Thoughts On Introversion And The Over-Celebration Of Extroversion

Thoughts On Introversion And The Over-Celebration Of Extroversion

By Neal Martin/ December 14, 2014
Last Updated April 27, 2023

I used to hate the fact that I was an introvert. When I was a teenager and I would go to parties, I would always end up sitting in some corner, wracked with discomfort, out of place, wishing I could be more like the extroverts in the room.

These days, I’m happy not going to parties at all, and if I do go, I generally don’t care about not fitting in, which ironically, helps me fit in. As for the extroverts, most of the time I just wish they’d shut the fuck up.

Introverts are a lot more accepted by society these days. Back when I was young (Jesus, did I really just say that?), it didn’t feel like introverts where accepted at all. To get on in the world, to be somebody, you had to be an extrovert. That was the prevailing world view as I saw it.

That attitude has changed now, although there is still a long way to go before introversion is as celebrated as extroversion. At least being an introvert these days is no longer considered to be some kind of disability or affliction. Introversion is even celebrated by some these days.

Which is great. Extroversion is over rated anyway. There’s nothing more annoying to me than someone who feels the need to be “on” all the time. It just seems that extroverts are trying to make up for something when they take the stage every time they go out.

I’ve been close to may extroverts over the years, some of which were close fiends for a long time. As much as I enjoyed their company, they gave little back and their ego’s could never be satisfied. They craved attention and often displayed disturbing narcissistic traits.

Am I saying that all extroverts are insecure, over confident blabbermouths that only care about themselves? No, of course not. But at the same time, many are.

It’s a fact that the world is ruled by extroverts. Men with huge egos and pathological narcissism decide what is best for the world, or rather what is best for them and then the world.

In society itself, extroversion is celebrated and admired like it is the pinnacle of human evolutionary behavior. Most mainstream culture is so in your face and so demanding of your attention that it drowns out any kind of inner reflection or creative thought, which of course is the whole point. The less people in society think for themselves, the less they think creatively and imaginatively, the less of a threat they are and the easier they are to control. In a fear based society, control is important.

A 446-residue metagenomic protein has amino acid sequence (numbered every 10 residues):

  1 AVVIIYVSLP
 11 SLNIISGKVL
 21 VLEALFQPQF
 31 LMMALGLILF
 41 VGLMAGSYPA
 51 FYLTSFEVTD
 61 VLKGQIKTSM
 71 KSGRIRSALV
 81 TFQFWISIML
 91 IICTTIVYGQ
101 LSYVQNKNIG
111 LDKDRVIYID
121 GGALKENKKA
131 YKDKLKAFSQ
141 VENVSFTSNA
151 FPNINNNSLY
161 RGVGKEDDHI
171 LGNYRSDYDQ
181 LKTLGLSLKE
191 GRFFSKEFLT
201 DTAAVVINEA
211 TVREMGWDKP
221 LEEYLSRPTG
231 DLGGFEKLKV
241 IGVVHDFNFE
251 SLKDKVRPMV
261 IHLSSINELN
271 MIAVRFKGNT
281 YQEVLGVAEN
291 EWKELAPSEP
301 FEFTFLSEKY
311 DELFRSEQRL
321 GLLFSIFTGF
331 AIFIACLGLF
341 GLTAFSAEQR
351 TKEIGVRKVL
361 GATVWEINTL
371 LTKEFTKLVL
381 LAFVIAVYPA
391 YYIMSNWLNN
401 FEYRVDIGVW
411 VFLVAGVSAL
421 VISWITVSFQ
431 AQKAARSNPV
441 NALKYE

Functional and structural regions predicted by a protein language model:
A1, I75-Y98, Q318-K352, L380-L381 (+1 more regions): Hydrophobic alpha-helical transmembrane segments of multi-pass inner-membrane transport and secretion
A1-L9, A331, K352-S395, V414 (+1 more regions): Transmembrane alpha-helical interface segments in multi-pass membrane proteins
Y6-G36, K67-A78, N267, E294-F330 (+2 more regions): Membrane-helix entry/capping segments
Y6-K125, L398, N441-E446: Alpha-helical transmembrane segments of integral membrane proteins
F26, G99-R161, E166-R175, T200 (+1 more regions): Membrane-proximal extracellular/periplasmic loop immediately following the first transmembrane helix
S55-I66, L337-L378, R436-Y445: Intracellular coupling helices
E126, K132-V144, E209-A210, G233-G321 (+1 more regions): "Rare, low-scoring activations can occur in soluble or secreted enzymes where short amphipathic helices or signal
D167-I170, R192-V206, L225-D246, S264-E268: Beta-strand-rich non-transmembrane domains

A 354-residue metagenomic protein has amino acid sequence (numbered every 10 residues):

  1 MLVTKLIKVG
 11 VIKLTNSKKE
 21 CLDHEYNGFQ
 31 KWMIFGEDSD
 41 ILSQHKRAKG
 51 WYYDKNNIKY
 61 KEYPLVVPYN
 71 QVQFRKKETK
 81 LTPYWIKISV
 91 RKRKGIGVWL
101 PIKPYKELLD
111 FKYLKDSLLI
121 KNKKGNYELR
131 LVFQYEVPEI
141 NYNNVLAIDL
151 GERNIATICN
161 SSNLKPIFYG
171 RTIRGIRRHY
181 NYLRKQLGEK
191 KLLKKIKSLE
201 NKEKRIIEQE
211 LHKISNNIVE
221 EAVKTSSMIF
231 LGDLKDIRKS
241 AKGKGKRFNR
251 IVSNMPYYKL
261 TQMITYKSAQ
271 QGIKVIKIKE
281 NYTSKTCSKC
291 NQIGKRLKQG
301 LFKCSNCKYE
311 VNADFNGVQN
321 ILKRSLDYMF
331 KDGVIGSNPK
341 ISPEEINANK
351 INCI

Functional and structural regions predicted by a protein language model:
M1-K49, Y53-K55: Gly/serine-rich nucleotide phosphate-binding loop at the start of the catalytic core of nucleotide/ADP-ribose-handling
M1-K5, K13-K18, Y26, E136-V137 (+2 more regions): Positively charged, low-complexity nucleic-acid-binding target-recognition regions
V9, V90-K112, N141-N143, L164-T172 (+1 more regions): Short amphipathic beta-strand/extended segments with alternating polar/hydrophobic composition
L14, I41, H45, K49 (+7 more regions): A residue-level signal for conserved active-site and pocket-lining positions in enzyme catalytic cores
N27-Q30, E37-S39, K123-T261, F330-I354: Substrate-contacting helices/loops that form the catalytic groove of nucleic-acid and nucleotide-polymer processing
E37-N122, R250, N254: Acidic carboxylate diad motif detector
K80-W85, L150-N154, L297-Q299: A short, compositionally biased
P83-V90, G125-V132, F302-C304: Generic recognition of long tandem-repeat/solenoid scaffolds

Running alongside extroversion is the dominance of the masculine perspective. We live in a patriarchal society, the matriarchal influence having been ruthlessly controlled over many centuries, as it continues to be today. It’s no surprise then that extroversion, or at least the worst aspects of it, is so celebrated. As a result we have perpetual war and unrest, ruthless pursuit of power and money, and a generally uncaring society conditioned by fear.

As with all things though, the argument of introversion versus extroversion is never black and white. Extroversion as a way of behaving still holds value if it is kept in check with a balanced sense of introversion. Balance being the key word here.

Being too much of an introvert can be a real hindrance in a society like ours. If you are so withdrawn that you can’t adequately make your way in the world, your going to have problems. A bit of extroversion is needed to pull you out of your shell when needed so you can make human connections.

As nice as it may be to some to just sit within themselves constantly without hardly any human interaction beyond the most superficial (that’s the dream anyway…), it just isn’t healthy or wise to be to be like that.

It is also well known that many introverts are creative, but being a total introvert is hardly ever good for a creative. Creatives need to get their work out there, they have to interact with others and make connections. A bit of extroversion goes a long way in helping one to achieve that.

I don’t normally like to think in such black and white terms anyway. To me, everything is a grey area and I always try to see both sides of an argument (the introvert in me!). Not all extroverts are bad and not all introverts are good, or even creative. Similarly, extroversion has a good side and introversion has a bad side and vice versa.

It comes back to balance again. As I’ve gotten older my personality has leveled out a good deal. I’ve also worked on myself to correct certain weaknesses and capitalized on certain strengths. That has helped me become more balanced.

Perhaps most importantly I have come to be comfortable with the fact that I am predominantly an introvert. That has been the key to further growth for me, or one of them anyway.

I’m happy to be an introvert. More importantly, I’m happy to be myself most of time, which is often one of life’s greater challenges.

I’m still working on it, but I’m at least happy to be an introvert now…and I no longer have existential crises at parties or fear saying more than two words at a time in public. Still hate loudmouths though…

3 responses to “Thoughts On Introversion And The Over-Celebration Of Extroversion”

  1. WilliamLox Avatar

    Thanks-a-mundo for the forum post.Really thank you! Want more.

    1. Neal Martin Avatar
      Neal Martin

      No problem, William. I’ll keep em coming!

    2. Neal Martin Avatar
      Neal Martin

      No problem, William. I’ll keep em coming!

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